Older Writings Found ~ January 2021


In addition to weeding out the “stuff” from my home, I have been combing through my computer as well. When I bought a new computer last year, I was told the older versions of Word take up twice the space of the newer versions, therefore, every now and again, as time permits, I’ve been looking at my older writings and either re-saving under “docx” or trashing older files altogether, a tedious task indeed. However, in doing this mundane task, I am in “WOW!” mode at some of my older writings and truly needed to share a few here with you. Enjoy! // D ~


Cassie was so excited!  She’d gotten the most radical Barbie of all while she was visiting her Grandparent’s house this past week and she just couldn’t wait for Suzie to see it!  She ran all the way to Suzie’s house, asked if she could come out to play, waited while she finished her chores and chattered on about her new Barbie doll all the while.  “Suzie, just wait till you see it; it’s totally radical!”  “Why didn’t you bring it with you to show me?”  “You know how my Mom gets about me bringing my new things outside.”  “Yeah I do, but that’s just plain stupid.”  “I know, but she thinks it’ll get ruined if I take it outside.  So hurry up and finish your chores so we can go to my place so you can see it.”  “Yeah, but she won’t let us in to play.”  “Maybe she will if we promise to be quiet.”  “You know she won’t; she never does.”  “Well, let’s go to my house so you can see my new Barbie and if she doesn’t let us stay, what do you want to do today?”  “We could ride our bikes down that big hill we found yesterday; remember how cool it was with the wind whipping through our hair?”  “That was really cool, but we can’t do that all day; besides, it takes longer to get up that hill than it does to fly down it.”  “I know, but maybe we’ll run into some kids from that neighborhood and make new friends.  Let’s just go see your Barbie and then we can decide if your Mom won’t let us stay to play.”  “Okay.”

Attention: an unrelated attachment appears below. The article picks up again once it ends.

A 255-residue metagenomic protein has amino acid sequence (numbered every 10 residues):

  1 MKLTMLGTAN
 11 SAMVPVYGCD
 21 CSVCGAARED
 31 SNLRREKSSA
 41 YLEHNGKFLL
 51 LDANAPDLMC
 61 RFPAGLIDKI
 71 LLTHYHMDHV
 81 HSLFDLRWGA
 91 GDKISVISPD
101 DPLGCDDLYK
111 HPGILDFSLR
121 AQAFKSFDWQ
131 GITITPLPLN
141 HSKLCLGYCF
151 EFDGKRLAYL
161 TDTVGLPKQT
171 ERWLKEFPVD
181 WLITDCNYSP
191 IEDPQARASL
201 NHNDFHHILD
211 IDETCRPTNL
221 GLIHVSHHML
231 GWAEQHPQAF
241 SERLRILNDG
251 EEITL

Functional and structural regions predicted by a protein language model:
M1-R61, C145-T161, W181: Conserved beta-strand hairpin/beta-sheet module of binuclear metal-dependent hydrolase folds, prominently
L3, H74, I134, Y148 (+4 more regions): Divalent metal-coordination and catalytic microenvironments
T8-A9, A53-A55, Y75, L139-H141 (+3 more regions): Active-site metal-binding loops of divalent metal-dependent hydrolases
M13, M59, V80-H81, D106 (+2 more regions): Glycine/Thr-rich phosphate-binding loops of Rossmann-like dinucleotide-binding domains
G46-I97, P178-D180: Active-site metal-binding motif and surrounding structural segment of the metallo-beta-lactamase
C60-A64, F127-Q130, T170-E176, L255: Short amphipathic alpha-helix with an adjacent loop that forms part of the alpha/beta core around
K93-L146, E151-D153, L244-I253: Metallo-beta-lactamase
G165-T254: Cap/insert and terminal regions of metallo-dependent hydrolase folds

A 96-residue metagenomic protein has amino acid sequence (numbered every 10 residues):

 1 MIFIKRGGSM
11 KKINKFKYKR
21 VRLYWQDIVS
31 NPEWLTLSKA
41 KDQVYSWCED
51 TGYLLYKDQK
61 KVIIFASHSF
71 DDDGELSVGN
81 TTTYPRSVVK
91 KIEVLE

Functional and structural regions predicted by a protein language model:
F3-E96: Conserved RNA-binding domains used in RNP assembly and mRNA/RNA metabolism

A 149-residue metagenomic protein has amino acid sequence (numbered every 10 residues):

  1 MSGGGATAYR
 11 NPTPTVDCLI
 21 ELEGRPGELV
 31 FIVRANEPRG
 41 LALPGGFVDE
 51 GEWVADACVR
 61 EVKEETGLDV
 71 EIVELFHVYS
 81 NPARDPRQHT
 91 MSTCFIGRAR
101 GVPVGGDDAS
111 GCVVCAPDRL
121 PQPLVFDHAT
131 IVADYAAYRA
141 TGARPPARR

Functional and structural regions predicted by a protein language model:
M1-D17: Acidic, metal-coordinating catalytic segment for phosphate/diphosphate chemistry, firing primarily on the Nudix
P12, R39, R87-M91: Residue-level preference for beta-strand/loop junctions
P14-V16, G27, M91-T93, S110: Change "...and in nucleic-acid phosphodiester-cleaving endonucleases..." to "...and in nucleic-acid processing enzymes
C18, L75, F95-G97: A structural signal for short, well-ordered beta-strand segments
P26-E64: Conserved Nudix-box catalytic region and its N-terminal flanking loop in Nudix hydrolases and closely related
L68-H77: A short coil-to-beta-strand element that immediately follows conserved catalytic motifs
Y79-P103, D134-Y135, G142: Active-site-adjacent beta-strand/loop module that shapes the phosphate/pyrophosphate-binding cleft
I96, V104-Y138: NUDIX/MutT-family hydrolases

“Hi Mom, I just want to show Suzie my new Barbie; the one I got from Grandma and Pop-Pop for being so good all week while I stayed at their house.  We won’t be long.”  Cassie’s mother yelled from the kitchen, “If you come in, you’re in for the day.”  “But Maaaa, I just want to show Suzie my new Barbie doll.”  “Okay, but you come in, get it and bring it to the door so she can see it, then bring it back to your room; I don’t want the whole neighborhood traipsing through the house.”  “Mom, it’s not the whole neighborhood, it’s just one person and I was hoping Suzie could come in so we could play for a little while.”  “Don’t talk back to me or you can stay in your room for the rest of the day and Suzie can go home.” “But Mommmm, you never let us stay and play here.”  “Did you hear what I said?”  Disappointingly Cassie said, “Yes mother.”

Cassie had been into all the other neighborhood kid’s houses, even that fancy woman who wears fuzzy slippers and makes you take your shoes off at the door, but no one was every allowed into hers.   Her mother always said, “If you come in, you’re in for the day.”  Sheez; she’d get a new doll or new clothes, a new game, but no one was ever allowed into the house to see it or play with it.  She always had to go get it, bring it to the door so her friends could see it, then bring it back to her room and go back outside.

It’s not like they weren’t popular; both Cassie and her two brothers had people coming to the door all the time asking if they could come out and play.   They’d leave with their friends shortly after breakfast; Cassie, most days, didn’t return home till dinnertime.  She could always tell when it was dinnertime because the mother next door, Mrs. Kurtz, she grew up on a farm in Ohio and her mother used to call for the farmhands with a dinner bell.  She used a similar bell to call her boys to dinner nightly.  Cassie always knew she had a little bit more time after she heard the bell.  Everyone in the neighborhood would laugh every night the bell rang and the boys went running from all points of the neighborhood; their folks didn’t give them much time to get home either, maybe five minutes.  Sometimes we heard they got a whooping if they were late.  They weren’t late too many nights.

// D ~

More to come . . . .


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